That was the last the Doctor and Evelyn saw of Jasper, and the Doctor still has to explain how he still has the map if Swan handed it over to Merryweather. The Doctor admits that he can only imagine what happened when Merryweather gave the alleged map to Jasper...

Jasper and his pirates follow the instructions on the treasure map, but find only another piece of paper with a brightly coloured picture of the donkey-shaped island. Nearby is a picture of a tail with a pin in it. Perhaps it’s a clue?

All right, it’s implausible that Jasper and his men ended up playing Pin the Tail on the Donkey... but at least the Doctor left them something to do while they were marooned.

It’s time for the Doctor and Evelyn to go, but Evelyn doesn’t want to take any of the rubies as a souvenir, considering what they’ve cost already. The Doctor thus hands them over to Swan and leaves him practicing the speech he’ll make when he presents them to the Queen. Evelyn has been badly shaken by her experiences, but the Doctor advises her to take comfort in the fact that she can still be shocked by evil. Acknowledging that she needs some time to rest and to grieve, he agrees to take her home.

Sally is surprised to realise that they’ve been up all night, and is even more surprised that the normally irrepressible Evelyn is tired. But Evelyn’s older now, and wearier. The Doctor gently sends Evelyn home to rest, assuring her that he won’t leave without her. Sally still doesn’t understand why Evelyn is so despondent -- until the Doctor shows her the letter that was waiting for Evelyn when she returned home, a letter informing her of the pointless waste of yet another young life... the letter that Sally had only just returned from mailing when she found Evelyn waiting at her door last night. The Doctor explains to the stunned Sally that he took Evelyn back in time to give her a chance to prevent this, one extra night to talk, to tell a story, and to try to remind Sally that if you make it through the night, it can seem better in the morning. Sally now knows just how much Evelyn cares, and the Doctor departs, telling Sally that he hopes they’ll meet again in the future. Sally sits alone for a moment, and then opens the window on a fresh new morning, full of promise. “And brightly shines the dawning day...”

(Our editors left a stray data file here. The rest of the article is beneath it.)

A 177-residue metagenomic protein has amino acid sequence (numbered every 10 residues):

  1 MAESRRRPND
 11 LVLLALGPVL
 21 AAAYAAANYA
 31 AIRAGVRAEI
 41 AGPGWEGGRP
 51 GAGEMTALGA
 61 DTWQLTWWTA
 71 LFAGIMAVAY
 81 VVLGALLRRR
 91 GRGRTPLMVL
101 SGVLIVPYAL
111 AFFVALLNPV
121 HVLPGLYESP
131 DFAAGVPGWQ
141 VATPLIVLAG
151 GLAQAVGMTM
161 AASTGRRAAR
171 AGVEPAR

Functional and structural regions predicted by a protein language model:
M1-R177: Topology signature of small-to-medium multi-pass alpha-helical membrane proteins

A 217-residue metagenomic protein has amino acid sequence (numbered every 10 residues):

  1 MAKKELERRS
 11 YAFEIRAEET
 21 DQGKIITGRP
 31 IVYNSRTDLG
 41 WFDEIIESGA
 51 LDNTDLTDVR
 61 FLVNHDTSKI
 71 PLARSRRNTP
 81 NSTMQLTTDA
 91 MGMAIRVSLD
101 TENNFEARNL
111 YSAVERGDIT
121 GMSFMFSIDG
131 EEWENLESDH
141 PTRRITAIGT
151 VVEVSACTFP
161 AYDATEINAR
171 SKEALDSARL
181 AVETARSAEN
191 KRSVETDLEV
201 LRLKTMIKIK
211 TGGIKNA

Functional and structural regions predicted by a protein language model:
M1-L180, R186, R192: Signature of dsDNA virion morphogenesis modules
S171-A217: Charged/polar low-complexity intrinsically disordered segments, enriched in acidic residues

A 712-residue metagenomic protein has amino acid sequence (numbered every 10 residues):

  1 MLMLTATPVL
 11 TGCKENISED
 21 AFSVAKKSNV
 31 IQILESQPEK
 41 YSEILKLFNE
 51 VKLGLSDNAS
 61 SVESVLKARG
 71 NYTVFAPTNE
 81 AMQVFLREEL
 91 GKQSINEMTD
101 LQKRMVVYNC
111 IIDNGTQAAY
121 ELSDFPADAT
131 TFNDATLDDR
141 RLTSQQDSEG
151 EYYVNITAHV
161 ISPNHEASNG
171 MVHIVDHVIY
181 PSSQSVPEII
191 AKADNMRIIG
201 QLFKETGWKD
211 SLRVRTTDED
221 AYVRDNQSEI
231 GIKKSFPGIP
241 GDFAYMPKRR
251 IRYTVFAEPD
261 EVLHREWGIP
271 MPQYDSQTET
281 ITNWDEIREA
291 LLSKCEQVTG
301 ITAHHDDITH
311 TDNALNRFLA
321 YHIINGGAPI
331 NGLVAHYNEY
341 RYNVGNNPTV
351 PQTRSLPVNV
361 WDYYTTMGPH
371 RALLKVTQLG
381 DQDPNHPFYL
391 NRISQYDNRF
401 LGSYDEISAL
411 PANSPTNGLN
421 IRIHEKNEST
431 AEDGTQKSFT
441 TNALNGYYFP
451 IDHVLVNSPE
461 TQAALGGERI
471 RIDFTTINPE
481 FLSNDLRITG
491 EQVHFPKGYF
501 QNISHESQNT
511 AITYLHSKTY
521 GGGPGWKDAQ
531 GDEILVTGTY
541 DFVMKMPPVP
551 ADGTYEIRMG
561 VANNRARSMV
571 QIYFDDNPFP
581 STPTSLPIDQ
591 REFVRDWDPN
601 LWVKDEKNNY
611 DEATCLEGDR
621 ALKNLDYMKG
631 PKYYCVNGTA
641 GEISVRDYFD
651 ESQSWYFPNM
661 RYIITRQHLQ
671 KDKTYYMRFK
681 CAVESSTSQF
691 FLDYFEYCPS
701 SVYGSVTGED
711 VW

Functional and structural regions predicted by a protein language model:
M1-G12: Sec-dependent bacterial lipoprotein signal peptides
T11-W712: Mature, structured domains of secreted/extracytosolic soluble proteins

Source: Cameron Dixon
Continuity Notes:
  • The songs in Episode Three are parodies and homages of songs from the Gilbert & Sullivan operettas:

    • Track 2: I Am The Very Model Of A Modern Major-General from The Pirates of Penzance.
    • Track 4: When A Felon's Not Engaged In His Employment from The Pirates of Penzance.
    • Track 6: I Am So Proud from The Mikado.
    • Track 8: The Sun, Whose Rays from The Mikado.
    • Track 10: We Sail The Ocean Blue and I Am the Captain of the Pinafore from HMS Pinafore.
    • Track 11: I Claim My Perjured Lover, Nanki-Poo from The Mikado.
    • Tracks 12/14: Oh, Better Far to Live and Die from The Pirates of Penzance.
    • Episode 4, Track 7: The Threatened Cloud Has Passed Away from The Mikado.